I am a lover of American history. My passion for the subject started early. My dad made history come alive for his children with his ability to interweave a personal story with its historical facts to bring the event to life. I remember taking a trip to Gettysburg, PA the summer before we left for the Congo for the first time. We kids wandered with him into the vast field where General Pickett made his costly charge. We imagined the soldiers in their gray and blue uniforms fighting passionately for their opposite causes. With his skill of painting amazing word pictures in our minds, my dad made us live that moment of long ago as though it had just happened.
Last week, I had the opportunity to go on my daughter's field trip to the Carter House where the Battle of Franklin was fought. We were blessed to have two guides that morning who gave us inside stories about some of the brave men who fought during those battles. Many of the stories were touching, almost bringing tears to my eyes as I listened.
Our guide told us that General Ulysses S. Grant, commander of the Union army, had a rule that he consistently tried to live by during his years of fighting battles. He would write out his true emotions in a letter as he felt them in the heat of anger. Then he would put the letter in his desk drawer and let it sit for one or two days until his anger had subsided. As a result, over 90% of the letters were never sent when he reread the words he had printed several days earlier. He was able to keep the poison of his raw emotion from infecting the important relationships he had with his subordinate officers. He found that he had a much clearer head after his anger had subsided. He would then rewrite the letter without the destructive words which would have caused him great regret and untold damage to the recipient of the letter.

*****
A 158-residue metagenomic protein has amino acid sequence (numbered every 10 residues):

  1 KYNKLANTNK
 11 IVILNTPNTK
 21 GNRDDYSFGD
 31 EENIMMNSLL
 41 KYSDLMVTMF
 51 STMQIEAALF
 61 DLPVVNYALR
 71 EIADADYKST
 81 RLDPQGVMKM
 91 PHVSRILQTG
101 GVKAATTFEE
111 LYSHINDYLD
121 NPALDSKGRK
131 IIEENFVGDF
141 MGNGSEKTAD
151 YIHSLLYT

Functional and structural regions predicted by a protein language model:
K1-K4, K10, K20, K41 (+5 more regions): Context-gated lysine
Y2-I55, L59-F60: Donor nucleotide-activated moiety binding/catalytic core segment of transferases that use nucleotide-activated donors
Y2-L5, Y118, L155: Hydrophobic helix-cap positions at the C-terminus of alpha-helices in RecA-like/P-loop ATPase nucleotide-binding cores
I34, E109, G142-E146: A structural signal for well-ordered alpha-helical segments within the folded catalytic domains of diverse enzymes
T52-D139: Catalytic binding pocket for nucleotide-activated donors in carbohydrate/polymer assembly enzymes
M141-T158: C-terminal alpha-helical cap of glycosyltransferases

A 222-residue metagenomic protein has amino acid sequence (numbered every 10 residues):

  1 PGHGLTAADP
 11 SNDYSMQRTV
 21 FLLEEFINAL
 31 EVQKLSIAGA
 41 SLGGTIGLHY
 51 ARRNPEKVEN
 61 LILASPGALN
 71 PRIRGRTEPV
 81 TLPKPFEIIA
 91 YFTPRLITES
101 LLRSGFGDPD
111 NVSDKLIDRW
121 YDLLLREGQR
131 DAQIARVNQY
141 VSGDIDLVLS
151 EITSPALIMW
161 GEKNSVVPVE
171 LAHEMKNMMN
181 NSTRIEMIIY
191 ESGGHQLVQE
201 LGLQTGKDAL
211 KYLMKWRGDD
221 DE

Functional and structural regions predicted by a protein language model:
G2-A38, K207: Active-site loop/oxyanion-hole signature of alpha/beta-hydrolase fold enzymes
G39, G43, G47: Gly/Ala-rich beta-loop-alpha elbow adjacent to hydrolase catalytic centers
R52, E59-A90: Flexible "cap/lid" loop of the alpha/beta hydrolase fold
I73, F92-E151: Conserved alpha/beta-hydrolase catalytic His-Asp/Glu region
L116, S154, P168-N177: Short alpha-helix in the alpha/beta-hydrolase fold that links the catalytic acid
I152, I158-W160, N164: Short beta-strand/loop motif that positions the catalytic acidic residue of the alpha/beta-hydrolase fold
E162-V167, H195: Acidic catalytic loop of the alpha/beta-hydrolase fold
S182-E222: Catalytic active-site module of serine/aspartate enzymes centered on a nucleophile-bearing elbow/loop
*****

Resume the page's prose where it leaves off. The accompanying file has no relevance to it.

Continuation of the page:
How much regret would I spare myself if I followed that rule more consistently? I often spew out the poison of angry words that I immediately regret. I have a better handle on my tongue with friends and acquaintances, but I often hurt the ones I love the most with my words. Proverbs is so true! The power of life and death is in what I say. The childhood phrase, Sticks and stones may break my bones, but names will never hurt me is a lie through and through. Those wounds we get from others spoken in the heat of anger, jealousy, or thoughtlessness are almost impossible to heal from, no matter how many years have gone by. We all can remember moments seared into our memory, which still cause us pain today from the wounding of words. The shoves, pinches, or slaps that I have received are much more difficult to recall than the death of words spoken into my soul. I have been both the receiver and giver of these horrible words.
I think that General Grant had it right. I love that David, the author of so many psalms, poured out his true feelings in the poetry of the inspired Word of God. But I have to think that the only One who saw most of those poems during David's lifetime was God Himself. When I pour out my anger and all its venom to my heavenly Father, He never spreads it around. He is a safe sounding board for all my feelings. Bottling it up leads to an explosion of words that I immediately regret the moment they leave my mouth. I used to think it wasn't truly spiritual to express my anger in all its fury to Him. Psalm 139 assures me that before one word is on my tongue, He already knows it. He welcomes all that I have to say and then He helps me to decipher the poison of it before I express it to anyone else.
Jesus, impress on me the power of my tongue to bring life or death to those around me. Help me to choose life, to express my feelings to You, and leave the poison of destructive words out of my relationships. Thank you that I can come to You with my true feelings. With Your help, the taste of the fruit of my tongue will be sweet instead of bitter.